as usual she should say--keeping her face turned toward the wall:

"The maidens twain will see me slain,
Or else have back their hands again!"

But she was to offer no further information nor say another word. With
a beating heart the poor girl waited until the prince came, and when
he had bent over the bed longer than usual, sighed, then hastily
undressed and lain down, the maiden said, quivering and trembling:

"The maidens twain will see me slain,
Or else have back their hands again!"

The prince at once replied: "Take the hands--they are lying under the
bed--and the bottle hanging in the window, and pour some of the
contents of the bottle on their arms and hands, join them together,
bind them up, take away the bandages in three days' time and the hands
will have been healed!" The maiden made no reply and fell asleep. In
the morning the prince rose as usual, stepped over to the bed several
times and looked at her from its foot; but she did not dare look up,
and closed her eyes. He sighed, took his apple; but left the bottle,
and went. When the maiden rose she did as he had told her, and in
three days' time removed the bandages, and the girls' hands were well
and whole.

Now the foreign princess arrived and the wedding was to be celebrated
as soon as possible. Yet she was not fitted out with any more
magnificence than the bride of the sea-prince, and both were equally
honored by the king and court. This annoyed the two other girls, and
they again threatened to have the youngest done away with if she did
not let them taste the apple which the prince always brought with him.
Again the maiden sought the advice of the wise woman, in whom she had
confidence. And that night, when the prince had lain down, she said:

"The maidens twain will see me slain,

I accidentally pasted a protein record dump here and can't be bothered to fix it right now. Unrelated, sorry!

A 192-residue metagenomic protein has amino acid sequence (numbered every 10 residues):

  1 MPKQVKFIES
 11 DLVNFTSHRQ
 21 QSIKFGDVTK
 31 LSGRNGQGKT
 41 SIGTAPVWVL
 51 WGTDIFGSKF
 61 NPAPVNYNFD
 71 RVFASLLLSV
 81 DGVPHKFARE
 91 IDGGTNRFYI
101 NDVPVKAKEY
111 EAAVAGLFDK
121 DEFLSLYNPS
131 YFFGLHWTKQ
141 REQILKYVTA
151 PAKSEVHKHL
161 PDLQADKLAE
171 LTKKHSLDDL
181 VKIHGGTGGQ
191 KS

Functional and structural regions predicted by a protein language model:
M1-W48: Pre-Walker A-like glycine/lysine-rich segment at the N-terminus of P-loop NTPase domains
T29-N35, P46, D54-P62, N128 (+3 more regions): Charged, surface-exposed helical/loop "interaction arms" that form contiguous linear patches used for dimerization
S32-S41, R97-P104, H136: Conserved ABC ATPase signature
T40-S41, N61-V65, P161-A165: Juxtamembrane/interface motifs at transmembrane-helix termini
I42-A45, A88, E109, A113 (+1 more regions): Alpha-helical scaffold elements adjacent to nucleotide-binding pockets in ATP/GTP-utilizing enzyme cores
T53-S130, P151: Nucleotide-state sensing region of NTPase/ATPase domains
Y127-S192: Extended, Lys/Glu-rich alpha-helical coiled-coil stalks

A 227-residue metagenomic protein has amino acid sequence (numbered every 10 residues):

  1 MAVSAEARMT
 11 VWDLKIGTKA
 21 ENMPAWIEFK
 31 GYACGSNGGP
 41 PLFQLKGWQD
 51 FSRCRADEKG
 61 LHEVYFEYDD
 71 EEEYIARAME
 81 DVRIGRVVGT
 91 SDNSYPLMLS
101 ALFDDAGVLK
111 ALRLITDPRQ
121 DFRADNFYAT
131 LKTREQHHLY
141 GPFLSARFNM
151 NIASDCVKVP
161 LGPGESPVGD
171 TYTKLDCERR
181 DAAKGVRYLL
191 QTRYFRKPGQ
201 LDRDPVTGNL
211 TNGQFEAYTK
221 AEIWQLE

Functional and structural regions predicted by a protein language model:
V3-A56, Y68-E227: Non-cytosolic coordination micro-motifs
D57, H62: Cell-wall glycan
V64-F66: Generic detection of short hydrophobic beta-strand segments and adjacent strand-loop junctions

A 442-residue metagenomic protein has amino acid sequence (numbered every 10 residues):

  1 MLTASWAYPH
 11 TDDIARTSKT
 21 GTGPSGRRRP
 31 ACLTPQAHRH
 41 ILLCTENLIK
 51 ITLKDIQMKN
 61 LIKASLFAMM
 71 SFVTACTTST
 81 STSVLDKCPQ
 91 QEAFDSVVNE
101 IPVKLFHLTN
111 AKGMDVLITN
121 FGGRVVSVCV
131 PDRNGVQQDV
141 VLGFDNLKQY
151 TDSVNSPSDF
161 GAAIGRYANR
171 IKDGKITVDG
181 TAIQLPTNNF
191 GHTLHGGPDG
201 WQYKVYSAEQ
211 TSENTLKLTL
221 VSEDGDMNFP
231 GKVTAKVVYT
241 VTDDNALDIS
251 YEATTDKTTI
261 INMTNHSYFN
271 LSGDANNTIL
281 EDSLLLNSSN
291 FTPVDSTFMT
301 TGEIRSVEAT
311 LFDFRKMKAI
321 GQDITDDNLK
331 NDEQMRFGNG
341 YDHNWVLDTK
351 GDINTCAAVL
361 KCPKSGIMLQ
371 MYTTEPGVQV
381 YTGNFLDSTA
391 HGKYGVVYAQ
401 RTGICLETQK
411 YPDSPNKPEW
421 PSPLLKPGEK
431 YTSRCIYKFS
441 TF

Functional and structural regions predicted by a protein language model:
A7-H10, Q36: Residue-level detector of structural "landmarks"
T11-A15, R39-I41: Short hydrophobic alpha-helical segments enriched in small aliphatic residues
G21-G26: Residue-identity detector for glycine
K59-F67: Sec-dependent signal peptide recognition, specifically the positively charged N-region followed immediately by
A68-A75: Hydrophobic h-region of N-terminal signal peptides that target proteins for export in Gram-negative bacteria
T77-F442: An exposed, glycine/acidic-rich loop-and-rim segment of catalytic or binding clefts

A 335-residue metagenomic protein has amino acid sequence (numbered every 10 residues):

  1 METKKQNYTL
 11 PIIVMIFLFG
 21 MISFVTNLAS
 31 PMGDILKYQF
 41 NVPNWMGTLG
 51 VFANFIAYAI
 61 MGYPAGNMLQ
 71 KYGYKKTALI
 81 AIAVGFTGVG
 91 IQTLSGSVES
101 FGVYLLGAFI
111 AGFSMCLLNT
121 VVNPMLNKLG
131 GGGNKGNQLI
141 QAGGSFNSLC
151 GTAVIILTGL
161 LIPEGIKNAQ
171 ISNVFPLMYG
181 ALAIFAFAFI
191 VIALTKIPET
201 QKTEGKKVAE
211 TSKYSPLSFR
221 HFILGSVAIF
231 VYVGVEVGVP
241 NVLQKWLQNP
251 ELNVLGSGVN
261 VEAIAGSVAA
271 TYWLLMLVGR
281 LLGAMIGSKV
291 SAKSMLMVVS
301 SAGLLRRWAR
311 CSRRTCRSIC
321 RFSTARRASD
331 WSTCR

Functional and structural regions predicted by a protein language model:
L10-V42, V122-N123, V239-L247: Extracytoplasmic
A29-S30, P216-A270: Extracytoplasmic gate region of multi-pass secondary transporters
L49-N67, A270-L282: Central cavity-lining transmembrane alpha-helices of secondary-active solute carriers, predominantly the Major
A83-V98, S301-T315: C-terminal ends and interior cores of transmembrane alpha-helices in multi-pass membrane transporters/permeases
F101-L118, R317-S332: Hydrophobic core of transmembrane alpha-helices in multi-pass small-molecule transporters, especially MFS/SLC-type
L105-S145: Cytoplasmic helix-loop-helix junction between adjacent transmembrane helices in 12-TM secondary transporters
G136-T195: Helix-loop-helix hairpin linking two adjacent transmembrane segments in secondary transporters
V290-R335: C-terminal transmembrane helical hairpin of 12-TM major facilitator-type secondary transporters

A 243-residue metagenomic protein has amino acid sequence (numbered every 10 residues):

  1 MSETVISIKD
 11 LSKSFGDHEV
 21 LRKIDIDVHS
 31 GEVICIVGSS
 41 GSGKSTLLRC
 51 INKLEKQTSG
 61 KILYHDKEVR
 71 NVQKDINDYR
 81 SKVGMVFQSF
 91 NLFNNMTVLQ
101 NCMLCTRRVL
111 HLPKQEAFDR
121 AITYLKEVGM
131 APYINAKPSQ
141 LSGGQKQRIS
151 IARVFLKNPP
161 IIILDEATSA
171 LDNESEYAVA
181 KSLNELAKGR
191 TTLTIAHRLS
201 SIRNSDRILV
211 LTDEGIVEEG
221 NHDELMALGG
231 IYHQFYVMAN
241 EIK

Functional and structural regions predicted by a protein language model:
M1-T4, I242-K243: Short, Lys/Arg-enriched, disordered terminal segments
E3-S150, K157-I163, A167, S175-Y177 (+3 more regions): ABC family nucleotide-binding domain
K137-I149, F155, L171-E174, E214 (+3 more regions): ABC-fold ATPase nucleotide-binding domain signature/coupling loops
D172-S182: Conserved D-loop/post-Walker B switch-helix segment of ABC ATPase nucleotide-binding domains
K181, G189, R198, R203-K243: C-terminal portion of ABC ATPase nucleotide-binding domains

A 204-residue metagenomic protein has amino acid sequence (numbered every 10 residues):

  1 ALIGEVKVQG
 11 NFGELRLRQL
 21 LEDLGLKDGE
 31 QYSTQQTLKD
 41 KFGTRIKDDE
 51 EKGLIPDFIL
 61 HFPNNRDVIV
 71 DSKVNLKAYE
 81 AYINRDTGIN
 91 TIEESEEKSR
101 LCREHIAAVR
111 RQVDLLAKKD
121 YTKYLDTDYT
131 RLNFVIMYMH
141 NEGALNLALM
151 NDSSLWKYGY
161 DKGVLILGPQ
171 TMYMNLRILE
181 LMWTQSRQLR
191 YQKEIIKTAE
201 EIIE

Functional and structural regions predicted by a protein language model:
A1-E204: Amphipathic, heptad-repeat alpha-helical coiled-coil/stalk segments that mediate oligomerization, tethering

Or else your apple they would gain!"

Then the prince said: "Take the apple lying in the window, and when
you go out, lay it on the ground and follow wherever it may roll. And
when it stops, pick as many apples as you wish, and return the same
way you came." The maiden made no reply, and fell asleep. On the
following morning it seemed harder than ever for the prince to resolve
to go away. He appeared excited and restless, sighed often, bent over
the maiden several times, went into the living room, then turned
around and looked at her once more. Finally, when the sun rose, he
hurried out and locked the door after him. When the maiden rose, she
could not help weeping, for she had really begun to love the prince.

Then she took the apple, and when she was outside the door, laid it on
the ground, and it rolled and rolled, and she followed it, a long,
long way, to a region unknown to her. There she came to a high garden
wall, over which hung the branches of trees, loaded with beautiful
fruit. Finally she reached a great portal, adorned with gold and
splendid ornaments, which opened of its own accord as the apple rolled
up to it. And the apple rolled through the portal and the maiden
followed it into the garden, which was the most beautiful she ever had
seen. The apple rolled over to a low-growing tree weighed with the